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People v. Garner

ILLINOIS APPELLATE COURT — FIFTH DISTRICT


FEBRUARY 3, 1971.

THE PEOPLE OF THE STATE OF ILLINOIS, PLAINTIFF-APPELLEE,

v.

BERNARD E. GARNER, DEFENDANT-APPELLANT.

APPEAL from the Circuit Court of Union County; the Hon. ROBERT B. PORTER, Judge, presiding.

PER CURIAM:

On December 4, 1969 the defendant waived indictment and pleaded guilty to two counts of an information charging him with forgery in violation of Chapter 38, Par. 17-3(a)(1) and (a)(2) of the Illinois Revised Statutes, 1969. He was then sentenced to a minimum of two years and a maximum of ten years in the penitentiary.

Nowhere in the proceedings before the trial court in this case did the trial judge advise him of his right to a jury trial.

On June 2, 1969, the United States Supreme Court in Edward Boykin, Jr. v. State of Alabama, 395 U.S. 238, 23 L.E.2d 274, 89 S.Ct. 1709, held that reversible error, plain on the face of the record, occurred because the record in the trial court did not disclose that the defendant knowingly and understandingly entered his pleas of guilty. The Supreme Court at 23 L.Ed.2d at 279-80 said:

"Several federal constitutional rights are involved in a waiver that takes place when a plea of guilty is entered in a state criminal trial. First, is the privilege against compulsory self-incrimination guaranteed by the Fifth Amendment and applicable to the States by reason of the Fourteenth. [Case cited.] Second, is the right to trial by jury. [Case cited.] Third, is the right to confront one's accusers. [Case cited.] We cannot presume a waiver of these three important federal rights from a silent record.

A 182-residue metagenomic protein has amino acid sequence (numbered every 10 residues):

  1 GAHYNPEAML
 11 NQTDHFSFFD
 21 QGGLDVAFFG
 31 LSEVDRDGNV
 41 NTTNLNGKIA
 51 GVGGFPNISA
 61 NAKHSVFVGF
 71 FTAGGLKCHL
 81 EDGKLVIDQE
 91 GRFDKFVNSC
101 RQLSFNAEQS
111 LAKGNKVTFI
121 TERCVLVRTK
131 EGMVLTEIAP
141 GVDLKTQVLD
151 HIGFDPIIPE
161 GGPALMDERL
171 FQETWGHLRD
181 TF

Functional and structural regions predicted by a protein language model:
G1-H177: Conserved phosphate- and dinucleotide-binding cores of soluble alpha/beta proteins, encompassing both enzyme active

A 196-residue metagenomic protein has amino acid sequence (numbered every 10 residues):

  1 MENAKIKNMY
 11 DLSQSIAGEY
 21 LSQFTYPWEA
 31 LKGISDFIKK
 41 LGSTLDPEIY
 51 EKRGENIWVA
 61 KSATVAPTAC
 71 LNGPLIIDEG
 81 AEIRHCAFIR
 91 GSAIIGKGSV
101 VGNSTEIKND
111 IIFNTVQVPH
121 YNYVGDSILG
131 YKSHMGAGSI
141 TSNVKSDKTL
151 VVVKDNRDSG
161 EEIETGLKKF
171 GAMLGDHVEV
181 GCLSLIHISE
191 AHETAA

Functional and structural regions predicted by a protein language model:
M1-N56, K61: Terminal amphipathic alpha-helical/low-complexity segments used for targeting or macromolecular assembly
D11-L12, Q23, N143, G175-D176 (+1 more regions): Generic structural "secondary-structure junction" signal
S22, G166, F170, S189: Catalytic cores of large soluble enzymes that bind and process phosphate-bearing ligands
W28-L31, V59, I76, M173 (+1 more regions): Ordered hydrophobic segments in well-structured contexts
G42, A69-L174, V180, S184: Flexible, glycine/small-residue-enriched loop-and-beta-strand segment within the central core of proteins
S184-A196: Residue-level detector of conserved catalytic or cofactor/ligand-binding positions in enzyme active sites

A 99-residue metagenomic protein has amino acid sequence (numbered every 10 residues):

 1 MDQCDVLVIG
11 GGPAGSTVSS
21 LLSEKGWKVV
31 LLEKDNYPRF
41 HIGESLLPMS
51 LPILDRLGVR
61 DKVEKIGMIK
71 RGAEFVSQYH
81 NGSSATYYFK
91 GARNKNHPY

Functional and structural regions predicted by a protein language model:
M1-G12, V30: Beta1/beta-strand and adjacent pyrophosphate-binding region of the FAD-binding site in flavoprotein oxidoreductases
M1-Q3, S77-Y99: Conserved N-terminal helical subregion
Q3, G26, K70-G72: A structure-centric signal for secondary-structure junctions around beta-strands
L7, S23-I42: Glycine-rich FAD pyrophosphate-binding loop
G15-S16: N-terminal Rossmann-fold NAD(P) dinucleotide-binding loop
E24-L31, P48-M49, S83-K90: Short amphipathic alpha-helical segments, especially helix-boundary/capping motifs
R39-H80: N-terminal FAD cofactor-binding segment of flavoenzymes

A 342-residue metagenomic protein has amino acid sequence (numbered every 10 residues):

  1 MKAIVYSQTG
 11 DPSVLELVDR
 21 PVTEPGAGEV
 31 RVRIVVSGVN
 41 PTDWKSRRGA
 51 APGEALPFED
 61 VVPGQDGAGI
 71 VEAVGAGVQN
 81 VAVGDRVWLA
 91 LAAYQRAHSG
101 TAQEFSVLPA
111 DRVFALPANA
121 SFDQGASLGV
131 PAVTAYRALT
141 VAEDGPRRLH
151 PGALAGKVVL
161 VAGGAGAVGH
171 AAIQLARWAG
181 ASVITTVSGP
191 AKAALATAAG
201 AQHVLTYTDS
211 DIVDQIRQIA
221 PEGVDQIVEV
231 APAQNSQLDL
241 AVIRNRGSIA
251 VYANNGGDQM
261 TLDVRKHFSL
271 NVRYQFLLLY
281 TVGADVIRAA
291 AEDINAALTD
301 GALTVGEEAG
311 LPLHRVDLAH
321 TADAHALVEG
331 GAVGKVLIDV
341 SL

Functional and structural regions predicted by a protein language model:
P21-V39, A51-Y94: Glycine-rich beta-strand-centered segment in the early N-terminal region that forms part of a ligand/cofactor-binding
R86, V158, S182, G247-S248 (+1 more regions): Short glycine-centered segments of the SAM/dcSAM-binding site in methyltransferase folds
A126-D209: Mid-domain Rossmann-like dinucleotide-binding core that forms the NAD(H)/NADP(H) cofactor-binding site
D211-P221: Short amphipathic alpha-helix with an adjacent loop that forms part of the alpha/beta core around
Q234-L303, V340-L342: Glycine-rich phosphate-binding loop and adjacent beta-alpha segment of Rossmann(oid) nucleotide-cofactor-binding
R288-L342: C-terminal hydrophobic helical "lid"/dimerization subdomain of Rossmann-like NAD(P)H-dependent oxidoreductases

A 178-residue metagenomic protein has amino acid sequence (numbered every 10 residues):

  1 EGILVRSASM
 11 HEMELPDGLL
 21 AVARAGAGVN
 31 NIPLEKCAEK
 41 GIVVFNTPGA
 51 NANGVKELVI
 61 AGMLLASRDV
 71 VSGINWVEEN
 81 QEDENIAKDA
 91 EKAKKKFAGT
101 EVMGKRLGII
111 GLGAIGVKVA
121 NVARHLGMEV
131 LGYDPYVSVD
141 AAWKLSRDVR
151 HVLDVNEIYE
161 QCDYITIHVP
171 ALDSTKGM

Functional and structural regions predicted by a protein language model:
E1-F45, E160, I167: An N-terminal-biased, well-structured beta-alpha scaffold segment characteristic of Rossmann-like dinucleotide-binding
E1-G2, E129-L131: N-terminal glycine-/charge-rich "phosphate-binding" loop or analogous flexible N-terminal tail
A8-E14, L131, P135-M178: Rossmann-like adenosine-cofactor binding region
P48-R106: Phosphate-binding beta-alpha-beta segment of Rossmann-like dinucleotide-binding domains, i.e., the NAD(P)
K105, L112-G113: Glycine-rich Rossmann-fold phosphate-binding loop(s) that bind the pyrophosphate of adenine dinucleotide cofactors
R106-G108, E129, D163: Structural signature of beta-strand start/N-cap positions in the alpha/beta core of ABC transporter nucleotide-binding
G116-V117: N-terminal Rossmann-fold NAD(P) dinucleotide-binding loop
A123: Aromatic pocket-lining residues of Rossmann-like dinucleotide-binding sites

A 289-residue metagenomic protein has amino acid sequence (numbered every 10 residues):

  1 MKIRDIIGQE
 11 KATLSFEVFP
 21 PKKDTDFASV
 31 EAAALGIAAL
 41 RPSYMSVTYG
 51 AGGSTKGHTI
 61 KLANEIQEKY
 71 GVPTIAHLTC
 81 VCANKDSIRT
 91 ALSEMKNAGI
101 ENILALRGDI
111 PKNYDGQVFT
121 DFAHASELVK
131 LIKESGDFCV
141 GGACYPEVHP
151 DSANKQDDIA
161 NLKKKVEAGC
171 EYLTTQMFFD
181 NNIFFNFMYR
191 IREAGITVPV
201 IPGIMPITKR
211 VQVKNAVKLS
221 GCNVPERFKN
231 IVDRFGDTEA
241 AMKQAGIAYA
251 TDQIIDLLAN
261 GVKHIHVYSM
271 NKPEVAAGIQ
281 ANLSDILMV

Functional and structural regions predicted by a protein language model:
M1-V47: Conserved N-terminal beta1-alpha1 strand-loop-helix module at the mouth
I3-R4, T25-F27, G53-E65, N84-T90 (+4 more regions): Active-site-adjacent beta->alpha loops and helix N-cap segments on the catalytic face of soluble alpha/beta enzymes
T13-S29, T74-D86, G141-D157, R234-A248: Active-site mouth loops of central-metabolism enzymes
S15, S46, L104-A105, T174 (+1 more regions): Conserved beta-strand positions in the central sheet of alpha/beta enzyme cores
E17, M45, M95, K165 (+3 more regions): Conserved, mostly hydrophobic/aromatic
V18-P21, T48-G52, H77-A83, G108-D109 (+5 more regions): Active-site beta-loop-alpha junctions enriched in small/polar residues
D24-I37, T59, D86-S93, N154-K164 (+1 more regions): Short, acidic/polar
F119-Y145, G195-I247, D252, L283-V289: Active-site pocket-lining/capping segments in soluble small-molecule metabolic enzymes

What is at stake for an accused facing death or imprisonment demands the utmost solicitude of which courts are capable in canvassing the matter with the accused to make sure he has a full understanding of what the plea connotes and of its consequence. When the judge discharges that function, he leaves a record adequate for any review that may be later sought [Citing cases.], and forestalls the spin-off of collateral proceedings that seek to probe murky memories."

In People v. Williams, 44 Ill.2d 334, 255 N.E.2d 385, the defendant claimed reversible error because the sentencing court's admonishment did not inform defendant of his right to a jury trial as required by Boykin. Our Supreme Court held that Boykin was inapplicable since Williams' plea of guilty was entered before June 2, 1969.

• 1 Since Garner's plea was entered after June 2, 1969, Boykin is applicable. We therefore reverse defendant's conviction and remand this case to the trial court with directions for the trial court to permit the defendant to withdraw his plea of guilty and plead anew.

Reversed and remanded with directions.

19710203

© 2002 VersusLaw Inc.



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